Septuagenarian Survivors Still Awaiting Reparations

Five men in their seventies, who were once dubbed the "Tehran Children," were sitting in a Tel Aviv cafe last week, recalling the painful memory of their arrival in Palestine; they were called "criminals" and sold the blankets they were given in order to buy food. They say their pain was augmented by the fact that Israel received hefty donations for them in the 1950s, alongside the reparations from Germany, but they never got to see any money. Now, too, the legal system is in no hurry to address their complaints. "We filed a lawsuit on behalf of 273 people, 10 percent of whom have died and 5 percent of whom are near death. But they are dragging their feet and waiting for us to die," says Avraham Nentzal, one of the Tehran Children.

In 2002 the group filed a lawsuit in the Tel Aviv District Court against the Finance Ministry and the Jewish Agency. They argue that they are entitled to compensation from the reparations agreement with Germany, positing that they were persecuted and survived the Nazi regime, immigrating to Israel prior to 1953. They claim that the reparations agreement included a personal compensation in the amount of $1,500, which, after adding tax and linkage, amounts to about NIS 70,000 per survivor.

The district court accepted their claim. But the state appealed the decision, arguing that there was a statue of limitations and that the suit had been filed too late. Eventually, the file was transferred to the Supreme Court, where the plaintiffs hoped to obtain justice - but their hopes were dashed. The Supreme Court first discussed the case in March 2008, and then again in March 2009. "They're trying to play with the statue of limitations, but there is no statue of limitations on deception," says one of the plaintiffs, Haim Robinson. "They're trying to outsmart us and are postponing the discussions," says Ze'ev Mangel. "The Finance Ministry doesn't want to pay. All our letters and requests remain unanswered. They prefer to drag it out, because we're slowly disappearing."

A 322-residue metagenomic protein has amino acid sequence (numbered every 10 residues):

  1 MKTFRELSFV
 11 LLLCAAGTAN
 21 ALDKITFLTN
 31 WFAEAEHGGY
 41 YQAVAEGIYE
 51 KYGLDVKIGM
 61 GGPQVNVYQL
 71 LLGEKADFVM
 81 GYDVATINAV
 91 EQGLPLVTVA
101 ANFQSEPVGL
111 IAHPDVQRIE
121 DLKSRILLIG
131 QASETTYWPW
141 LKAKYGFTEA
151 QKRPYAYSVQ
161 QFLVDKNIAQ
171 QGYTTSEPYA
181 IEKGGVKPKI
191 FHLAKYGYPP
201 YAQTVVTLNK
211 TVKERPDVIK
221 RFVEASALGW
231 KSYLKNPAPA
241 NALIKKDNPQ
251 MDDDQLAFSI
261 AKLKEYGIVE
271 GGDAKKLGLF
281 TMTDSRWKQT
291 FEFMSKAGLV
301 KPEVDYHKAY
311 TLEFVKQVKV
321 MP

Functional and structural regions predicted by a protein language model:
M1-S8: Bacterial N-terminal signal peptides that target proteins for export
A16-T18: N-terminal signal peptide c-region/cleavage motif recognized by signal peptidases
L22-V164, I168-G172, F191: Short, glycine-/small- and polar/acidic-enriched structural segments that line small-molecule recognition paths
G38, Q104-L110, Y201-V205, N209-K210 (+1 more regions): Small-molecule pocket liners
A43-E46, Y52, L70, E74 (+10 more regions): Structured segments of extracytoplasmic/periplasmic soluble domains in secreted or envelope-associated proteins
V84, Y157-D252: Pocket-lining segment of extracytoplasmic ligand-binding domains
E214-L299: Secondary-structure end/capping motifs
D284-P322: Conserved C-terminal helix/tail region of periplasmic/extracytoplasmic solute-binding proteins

'No parents, no food'

The epithet "Tehran Children" was given to 836 Jewish children who traveled from Poland to Siberia, and later wandered the world for four years until arriving in Palestine. Before immigrating, they were gathered together in a transit camp in Tehran. "We left Poland as Poles," explains Prof. Zeev Schuss, "and were transferred from one place to another until we arrived, a group of 26,000 Poles, at the camp in Tehran. There, we made contact with Jewish Agency representatives who planned to bring us to Palestine." The children were split up - some boarded a ship for Karachi, then still part of India, and eventually arrived in Palestine via the Suez Canal in February 1943. Another group arrived on local shores via Iraq in August 1943. They were the first Holocaust survivors to arrive in Palestine.

When they arrived in Palestine, the children, who were about eight years old, were on the verge of collapse. "We had no parents or food, we were street children and stole what we needed to live," says Michael Koker. "When they gave us food I would put an apple under my shirt, because there would not be any the following day. We were expelled from the kibbutz and I found myself homeless and penniless. I slept in Bnei Brak's Warsaw Park and showered with a hose. In the mornings I looked like a normal person."

The group testifies that the Jewish Agency received money for their rehabilitation. "There were donations from Hadassah in New Jersey and from the Joint Distribution Committee, and of course from Germany," they say. "Apparently senior staffers treated themselves to apartments and cars, but we didn't see a shekel."

Amazingly, the only support the children received came from the Polish government, which paid four pounds sterling a month for each child - a huge sum at the time - until the state's establishment. This sum, given to any organization involved in adoption, might help explain why many people wanted to adopt the orphaned children who arrived in Palestine.

As part of the 1953 reparations agreement signed between Israel and Germany, Israel waived the rights of some survivors to sue Germany for health compensation. That exemption gave rise to the Disabled Victims of Nazi Persecution Law, which allowed those survivors unable to sue Germany to demand compensation from Israel. When the Tehran Children turned to the authorities for personal compensation, they were told that only those who immigrated after 1947 are considered Holocaust survivors. By contrast, they are considered "veteran immigrants."

In response to a query, the spokeswoman for the courts said the Supreme Court's ruling will be handed down soon.